April 27, 2021
U.S. Sen. Jim Inhofe (R-Okla.), lead Republican on the Senate Armed Services Committee (SASC), today questioned witnesses at a SASC hearing on management challenges and opportunities at the Department of Defense.
Witnesses included: the Honorable Peter Levine, former Deputy Chief Management Officer, Department of Defense, Senior Research Fellow, Institute for Defense Analyses; Dr. Adam Grant, Saul P. Steinberg Professor of Management, Wharton School of Business, University of Pennsylvania; and Ms. Elizabeth Field, Director, Defense Capabilities and Management, Government Accountability Office.
Inhofe: Thank you, Mr. Chairman. A lot of reviews of the Pentagon management practices tell us that many officials — we’re talking about civilian and military — have little experience with the private sector and not aware of even basic modern management tools. I experienced this — I had my own career long before I got into this thing, and it was always obvious to me that we didn't have, you know, a lot of the private sector experiences. So I'd like to have each of you comment: How far behind the private sector do you think the Pentagon is in terms of management practices, and what's your number-one recommendation to fix this? Let's start with Peter.
Levine: So first of all, I would say the department is light years behind the private sector in terms of management practices. I don't know that bringing in people from the private sector is an answer to that, by itself. I think it's good for the department to have in leadership a mix of people with private sector experience and government experience. Because there are so many unique factors about the way the department works, we sometimes see people come in from the private sector, who are unfamiliar with the way the department works and are fish out of water, and are unable and are frustrated immediately by the department and find it difficult to get anything done. I liked some of the ideas that Mr. Grant is talking about in terms of innovation. I think, though, that there is no substitute for engaged leadership — to find leaders who will actually dig in and try to solve problems rather than sitting in their offices by themselves. It's great to have ideas bubble up, but somebody has somebody has to be willing to grab them and implement them. And I think that asking the leaders who come before you for confirmation specifically about management challenges and challenging them to engage and to follow these issues through is perhaps the most important thing this committee could do.
Inhofe: Ms. Field?
Field: Well, I agree with Mr. Levine about the importance of sustained leadership at the top, the real focus on management, and I would also agree with his assessment of the department compared to the private sector. I'm going to come back to the full financial audit. It's not a silver bullet but if any major company CEO were sitting here before you and had not been able to pass a financial audit, ever, I think you would have a lot of questions about how well that that company was run. So again I think for the department to continue to work toward obtaining a clean opinion on the full financial audit is a really important part, not the only part but a really important part of strengthening management at the department.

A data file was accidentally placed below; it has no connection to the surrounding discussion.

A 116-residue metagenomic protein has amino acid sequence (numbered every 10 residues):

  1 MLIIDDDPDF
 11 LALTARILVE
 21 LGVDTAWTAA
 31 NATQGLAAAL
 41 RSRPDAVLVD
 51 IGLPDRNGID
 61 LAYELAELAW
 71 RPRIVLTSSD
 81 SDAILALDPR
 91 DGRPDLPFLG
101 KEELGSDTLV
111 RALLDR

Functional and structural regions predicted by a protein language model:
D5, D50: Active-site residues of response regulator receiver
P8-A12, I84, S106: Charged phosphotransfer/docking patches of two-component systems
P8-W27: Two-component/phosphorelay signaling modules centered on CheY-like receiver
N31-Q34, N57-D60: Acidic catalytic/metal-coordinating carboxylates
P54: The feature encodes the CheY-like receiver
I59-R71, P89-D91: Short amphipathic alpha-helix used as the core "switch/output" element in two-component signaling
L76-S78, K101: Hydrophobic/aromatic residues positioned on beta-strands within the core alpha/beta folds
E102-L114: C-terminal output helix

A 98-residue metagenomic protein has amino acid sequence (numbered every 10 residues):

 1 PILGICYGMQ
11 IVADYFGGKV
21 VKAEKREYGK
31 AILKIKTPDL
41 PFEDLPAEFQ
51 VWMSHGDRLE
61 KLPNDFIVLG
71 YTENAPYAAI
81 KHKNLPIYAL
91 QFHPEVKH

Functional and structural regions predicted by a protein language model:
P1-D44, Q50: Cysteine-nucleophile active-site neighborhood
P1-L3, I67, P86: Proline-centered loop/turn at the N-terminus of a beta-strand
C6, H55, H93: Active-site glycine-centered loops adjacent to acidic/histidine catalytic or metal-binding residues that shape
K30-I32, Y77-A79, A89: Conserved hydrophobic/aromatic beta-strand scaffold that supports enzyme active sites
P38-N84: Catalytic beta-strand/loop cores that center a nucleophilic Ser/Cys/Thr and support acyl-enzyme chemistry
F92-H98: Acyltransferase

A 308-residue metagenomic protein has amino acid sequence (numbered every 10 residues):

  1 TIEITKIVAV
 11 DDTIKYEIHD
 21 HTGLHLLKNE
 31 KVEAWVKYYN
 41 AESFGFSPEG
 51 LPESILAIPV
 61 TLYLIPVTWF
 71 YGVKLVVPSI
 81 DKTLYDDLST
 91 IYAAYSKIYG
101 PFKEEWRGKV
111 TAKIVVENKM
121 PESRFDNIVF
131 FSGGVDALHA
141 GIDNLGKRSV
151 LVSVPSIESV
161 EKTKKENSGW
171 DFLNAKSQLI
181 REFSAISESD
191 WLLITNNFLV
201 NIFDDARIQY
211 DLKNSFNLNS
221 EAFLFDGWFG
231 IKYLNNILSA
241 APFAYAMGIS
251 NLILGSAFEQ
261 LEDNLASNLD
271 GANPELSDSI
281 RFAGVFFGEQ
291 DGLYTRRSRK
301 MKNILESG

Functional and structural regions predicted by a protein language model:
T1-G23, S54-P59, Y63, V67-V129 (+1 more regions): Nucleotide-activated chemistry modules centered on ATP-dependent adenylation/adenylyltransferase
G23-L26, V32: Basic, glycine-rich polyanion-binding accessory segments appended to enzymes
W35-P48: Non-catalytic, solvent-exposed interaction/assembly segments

Inhofe: Yeah, we're actually doing that. It's taking a few years, but we are.
Field: It will.
Inhofe: Dr. Grant?
Grant: As a social scientist, I don't have the data to quantify how far behind we are, but it’s far, and it's deeply distressing. I think the place that I would probably start is to build a leadership and management training program. This is obviously self-serving since I live in a university, but we run these programs all the time for both public sector and private sector leaders, and I think that there's a lot more that could be done to bring both DOD and private-sector leaders together in these programs to compare notes and share effective practices. I think doing that, though, requires accountability. I think it requires accountability for leaders inside to implement the ideas that they learned from the outside. One of the ways that I've watched private sector organizations do this is through coaching. I've been struck that an increasing number of CEOs in the private sector actually have an executive coach. Sometimes entire leadership teams have executive coaches, and we expect this of our elite athletes and musicians. We know they can't achieve excellence on their own. For some reason, when people get into leadership roles in organizations, we assume that they're all good independently. So I would love to see a little bit more feedback for senior leaders to find out are they implementing the practices that we ultimately teach them.
Inhofe: I noticed in one of your articles — let me just read the quote here, it said, “Many managers fear that when their employees come up with new ideas, they will be less focused and efficient.” Explain to me what you’re talking about there.
Grant: I think there's a false dichotomy that gets created in too many leaders’ minds between creativity and execution. And the thought is that if we distract people by letting them generate ideas, that they're going to fail to implement them. The reality is we all have ideas all the time, right? Some of you have even had ideas for how to structure this meeting more efficiently. And I think what we need to do is give people an outlet for those ideas and give them a chance to test them and express them and figure out if they're any good.
Inhofe: Good. Thank you. Mr. Chairman.